This policy brief, compiled by 16 international agencies, considers what policymakers can do to help fisheries and aquaculture cope with climate change.

Fish and shellfish provide essential nutrition to three billion people worldwide and livelihoods to more than 500 million in developing countries.

But climate change is modifying key environmental factors — including air and sea surface temperatures, rainfall, sea level and ocean acidity — that will change the distribution and numbers of marine and freshwater species and impact fisheries and aquaculture.

In the developing world these systems are already at risk. For example, saltwater intrusion into the Mekong delta in South-East Asia threatens the viability of catfish aquaculture in the region — an industry worth US$1 billion a year that provides livelihoods to more than 150,000 people.

Climate change will likely impact aquatic ecosystems such as mangroves that offer coastal communities protection from natural hazards, and coral reefs that provide wild fish and feed for aquaculture.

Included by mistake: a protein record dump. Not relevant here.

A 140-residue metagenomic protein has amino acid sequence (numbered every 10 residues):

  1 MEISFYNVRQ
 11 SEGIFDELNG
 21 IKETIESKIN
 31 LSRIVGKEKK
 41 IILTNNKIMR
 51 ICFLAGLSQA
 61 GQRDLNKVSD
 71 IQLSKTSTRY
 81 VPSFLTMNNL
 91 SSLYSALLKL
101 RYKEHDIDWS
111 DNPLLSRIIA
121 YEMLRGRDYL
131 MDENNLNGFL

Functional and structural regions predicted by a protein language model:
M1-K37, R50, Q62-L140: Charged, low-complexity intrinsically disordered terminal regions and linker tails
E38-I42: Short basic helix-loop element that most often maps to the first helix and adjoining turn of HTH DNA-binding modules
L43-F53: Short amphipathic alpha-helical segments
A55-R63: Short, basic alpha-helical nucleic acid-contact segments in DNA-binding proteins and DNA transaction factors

Investments are urgently needed to mitigate these threats and adapt to their impacts, says the policy brief. Adaptation measures include adhering to the UN Food and Agriculture Organization (FAO) Code of Conduct for Responsible Fisheries, eliminating subsidies that promote overfishing, raising awareness among local communities, and focusing on herbivorous species to provide nutritious food with a low carbon footprint.

Climate change offers new opportunities for aquaculture as more species are cultured. Shellfish farming can help clean coastal waters, while culturing aquatic plants can remove wastes from polluted waters.

Environmentally friendly biofuel production from seaweed should be encouraged and carbon sequestration options must be explored.

And investment in aquatic science is fundamental, says the policy brief. It argues that our knowledge of aquatic ecosystems and the ocean carbon cycle must be improved if we are to build sustainable and resilient fisheries and aquaculture.

Link to full policy brief from The WorldFish Center

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